Genotype:

Sickle Cell

Punnet Grid:

HbAHbS&HbSHbS

F1

Genotypes:

Carrier & Sickle cell

Phenotypes:

1 : 1

Phenotype ratio:

Therefore 50% chance of a child with sickle cell disease.

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sickle cell4

Key to alleles:

HbA = Normal Hb

HbS= Sickle cell

Another example of codominance.

Predict the phenotype ratio in this cross:

F0

Phenotype:

carrier

carrier

Genotype:

Sickle Cell

Punnet Grid:

F1

Genotypes:

Phenotypes:

Phenotype ratio:

4.3 Theoretical Genetics

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sickle cell5

Key to alleles:

HbA = Normal Hb

HbS= Sickle cell

Another example of codominance.

Predict the phenotype ratio in this cross:

F0

Phenotype:

carrier

carrier

HbAHbS

HbAHbS

Genotype:

Sickle Cell

Punnet Grid:

HbAHb& 2 HbAHbS&HbSHbS

F1

Genotypes:

Unaffected & Carrier & Sickle cell

Phenotypes:

1: 2 : 1

Phenotype ratio:

Therefore 25% chance of a child with sickle cell disease.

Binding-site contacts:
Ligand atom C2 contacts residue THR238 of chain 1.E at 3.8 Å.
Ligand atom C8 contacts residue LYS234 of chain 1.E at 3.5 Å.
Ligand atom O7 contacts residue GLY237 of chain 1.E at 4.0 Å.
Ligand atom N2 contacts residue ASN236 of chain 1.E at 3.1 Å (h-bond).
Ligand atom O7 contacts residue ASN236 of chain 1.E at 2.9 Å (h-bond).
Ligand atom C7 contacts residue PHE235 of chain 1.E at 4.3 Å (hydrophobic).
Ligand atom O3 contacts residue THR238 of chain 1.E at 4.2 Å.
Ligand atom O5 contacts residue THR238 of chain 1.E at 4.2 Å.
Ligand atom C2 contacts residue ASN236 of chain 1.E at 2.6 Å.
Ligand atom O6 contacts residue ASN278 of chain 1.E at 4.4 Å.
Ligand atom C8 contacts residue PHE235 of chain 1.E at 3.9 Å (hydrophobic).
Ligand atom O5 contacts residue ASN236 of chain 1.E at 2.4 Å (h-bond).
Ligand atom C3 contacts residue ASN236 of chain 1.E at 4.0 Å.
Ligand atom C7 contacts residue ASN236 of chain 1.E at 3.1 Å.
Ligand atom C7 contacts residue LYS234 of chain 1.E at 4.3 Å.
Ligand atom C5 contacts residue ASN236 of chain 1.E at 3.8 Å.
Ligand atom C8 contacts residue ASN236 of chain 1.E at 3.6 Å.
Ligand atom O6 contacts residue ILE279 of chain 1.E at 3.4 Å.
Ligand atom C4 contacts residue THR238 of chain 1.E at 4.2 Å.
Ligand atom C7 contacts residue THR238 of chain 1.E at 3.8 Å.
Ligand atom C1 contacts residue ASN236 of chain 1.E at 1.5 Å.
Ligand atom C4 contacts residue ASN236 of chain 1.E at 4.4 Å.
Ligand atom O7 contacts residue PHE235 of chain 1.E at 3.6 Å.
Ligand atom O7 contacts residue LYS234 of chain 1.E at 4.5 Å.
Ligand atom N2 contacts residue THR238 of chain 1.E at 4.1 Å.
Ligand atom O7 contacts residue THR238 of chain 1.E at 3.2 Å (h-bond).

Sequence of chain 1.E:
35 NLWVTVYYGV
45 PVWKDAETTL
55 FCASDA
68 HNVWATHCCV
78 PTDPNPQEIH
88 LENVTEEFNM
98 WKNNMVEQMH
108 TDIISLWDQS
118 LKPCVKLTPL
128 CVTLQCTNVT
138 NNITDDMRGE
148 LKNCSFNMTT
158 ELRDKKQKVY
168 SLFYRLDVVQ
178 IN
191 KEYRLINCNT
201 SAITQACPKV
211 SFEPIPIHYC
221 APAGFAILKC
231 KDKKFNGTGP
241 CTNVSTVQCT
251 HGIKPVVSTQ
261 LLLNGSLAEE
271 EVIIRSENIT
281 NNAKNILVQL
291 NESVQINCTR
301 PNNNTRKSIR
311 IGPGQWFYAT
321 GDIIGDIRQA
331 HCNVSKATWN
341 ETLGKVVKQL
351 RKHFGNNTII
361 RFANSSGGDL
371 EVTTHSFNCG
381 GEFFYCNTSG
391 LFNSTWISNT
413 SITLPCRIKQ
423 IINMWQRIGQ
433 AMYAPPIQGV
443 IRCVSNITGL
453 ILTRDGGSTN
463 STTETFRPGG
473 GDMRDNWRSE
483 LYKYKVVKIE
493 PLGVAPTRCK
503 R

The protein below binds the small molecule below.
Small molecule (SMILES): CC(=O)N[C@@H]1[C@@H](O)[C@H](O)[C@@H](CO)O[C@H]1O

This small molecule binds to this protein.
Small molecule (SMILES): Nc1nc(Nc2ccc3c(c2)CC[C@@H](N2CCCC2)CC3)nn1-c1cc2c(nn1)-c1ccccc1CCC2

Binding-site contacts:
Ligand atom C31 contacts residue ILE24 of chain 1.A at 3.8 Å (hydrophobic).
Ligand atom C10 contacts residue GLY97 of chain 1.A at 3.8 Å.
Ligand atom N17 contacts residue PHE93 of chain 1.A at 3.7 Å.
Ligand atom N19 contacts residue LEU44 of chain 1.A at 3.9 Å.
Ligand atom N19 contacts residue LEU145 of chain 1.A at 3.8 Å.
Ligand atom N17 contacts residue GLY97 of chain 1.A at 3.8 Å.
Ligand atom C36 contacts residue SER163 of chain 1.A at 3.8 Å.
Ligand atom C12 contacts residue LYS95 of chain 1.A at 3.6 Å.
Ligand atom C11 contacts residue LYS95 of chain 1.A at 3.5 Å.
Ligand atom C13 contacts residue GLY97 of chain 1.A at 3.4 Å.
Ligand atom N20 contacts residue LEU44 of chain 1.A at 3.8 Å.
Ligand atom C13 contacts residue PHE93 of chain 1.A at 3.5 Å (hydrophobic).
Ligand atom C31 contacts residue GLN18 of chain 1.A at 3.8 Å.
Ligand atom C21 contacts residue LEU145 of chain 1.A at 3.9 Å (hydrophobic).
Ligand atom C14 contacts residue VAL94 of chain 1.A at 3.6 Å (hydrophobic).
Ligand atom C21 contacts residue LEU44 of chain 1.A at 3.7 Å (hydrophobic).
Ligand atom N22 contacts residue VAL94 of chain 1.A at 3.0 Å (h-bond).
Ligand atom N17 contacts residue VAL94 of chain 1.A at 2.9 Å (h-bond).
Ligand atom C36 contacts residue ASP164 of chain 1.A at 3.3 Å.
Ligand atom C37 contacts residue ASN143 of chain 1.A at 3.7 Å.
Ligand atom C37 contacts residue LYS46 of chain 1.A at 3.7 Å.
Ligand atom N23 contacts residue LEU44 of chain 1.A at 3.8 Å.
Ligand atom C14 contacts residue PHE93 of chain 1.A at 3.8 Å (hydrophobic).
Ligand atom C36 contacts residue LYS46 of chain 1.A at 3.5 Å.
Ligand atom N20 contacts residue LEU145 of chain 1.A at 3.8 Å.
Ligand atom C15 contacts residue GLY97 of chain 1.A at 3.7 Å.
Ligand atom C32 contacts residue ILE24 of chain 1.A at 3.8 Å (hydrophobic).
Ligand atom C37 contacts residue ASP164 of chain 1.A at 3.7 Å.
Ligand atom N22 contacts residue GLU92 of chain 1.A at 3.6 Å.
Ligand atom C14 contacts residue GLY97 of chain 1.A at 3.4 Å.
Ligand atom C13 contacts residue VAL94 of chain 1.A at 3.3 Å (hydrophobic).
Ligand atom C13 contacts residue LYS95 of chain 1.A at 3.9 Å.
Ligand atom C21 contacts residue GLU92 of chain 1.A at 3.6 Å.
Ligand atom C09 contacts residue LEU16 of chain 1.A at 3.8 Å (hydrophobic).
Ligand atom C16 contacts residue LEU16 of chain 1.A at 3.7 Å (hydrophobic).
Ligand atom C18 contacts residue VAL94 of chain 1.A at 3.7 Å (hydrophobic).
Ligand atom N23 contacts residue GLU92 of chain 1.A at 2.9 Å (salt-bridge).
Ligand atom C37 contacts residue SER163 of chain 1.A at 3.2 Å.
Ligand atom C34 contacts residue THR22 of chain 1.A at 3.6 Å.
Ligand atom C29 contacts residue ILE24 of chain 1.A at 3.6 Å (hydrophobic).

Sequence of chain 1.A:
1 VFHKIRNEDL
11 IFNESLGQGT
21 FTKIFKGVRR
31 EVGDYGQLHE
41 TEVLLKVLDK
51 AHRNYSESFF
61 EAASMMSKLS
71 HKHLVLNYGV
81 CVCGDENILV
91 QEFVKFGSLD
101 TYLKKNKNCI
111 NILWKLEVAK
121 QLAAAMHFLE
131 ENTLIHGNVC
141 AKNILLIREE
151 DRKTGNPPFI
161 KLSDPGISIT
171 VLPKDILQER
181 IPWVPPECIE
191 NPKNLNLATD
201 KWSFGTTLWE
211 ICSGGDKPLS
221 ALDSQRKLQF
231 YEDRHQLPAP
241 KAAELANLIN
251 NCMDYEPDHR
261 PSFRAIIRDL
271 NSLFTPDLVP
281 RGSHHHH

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sickle cell6

Key to alleles:

HbA = Normal Hb

HbS= Sickle cell

Another example of codominance.

Predict the phenotype ratio in this cross:

F0

Phenotype:

carrier

unknown

HbAHbS

Genotype:

Sickle Cell

Punnet Grid:

F1

Genotypes:

Phenotypes:

Phenotype ratio:

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sickle cell7

Key to alleles:

HbA = Normal Hb

HbS= Sickle cell

Another example of codominance.

Predict the phenotype ratio in this cross:

F0

Phenotype:

carrier

unknown

HbAHbS

HbAHbAorHbAHbS

Genotype:

Sickle Cell

Punnet Grid:

F1

Genotypes:

Phenotypes:

Phenotype ratio:

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sickle cell8

Key to alleles:

HbA = Normal Hb

HbS= Sickle cell

Another example of codominance.

Predict the phenotype ratio in this cross:

F0

Phenotype:

carrier

unknown

HbAHbS

HbAHbAorHbAHbS

Genotype:

Sickle Cell

Punnet Grid:

3 HbAHbA& 4 HbAHbS&1HbSHbS

F1

Genotypes:

3 Unaffected & 4 Carrier & 1 Sickle cell

Phenotypes:

3 : 4 : 1

Phenotype ratio:

Therefore 12.5% chance of a child with sickle cell disease.

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sex determination

It’s all about X and Y…

Humans have 23 pairs of chromosomes in diploid somatic cells (n=2).

22 pairs of these are autosomes, which are homologous pairs.

One pair is the sex chromosomes.

XX gives the female gender, XY gives male.

Sex Determination

Karyotype of a human male, showing X and Y chromosomes:

http://en.wikipedia.org/wiki/Karyotype

SRY

The X chromosome is much larger than the Y.

X carries many genes in the non-homologous region which are not present on Y.

The presence and expression of the SRY gene on Y leads to male development.

Chromosome images from Wikipedia: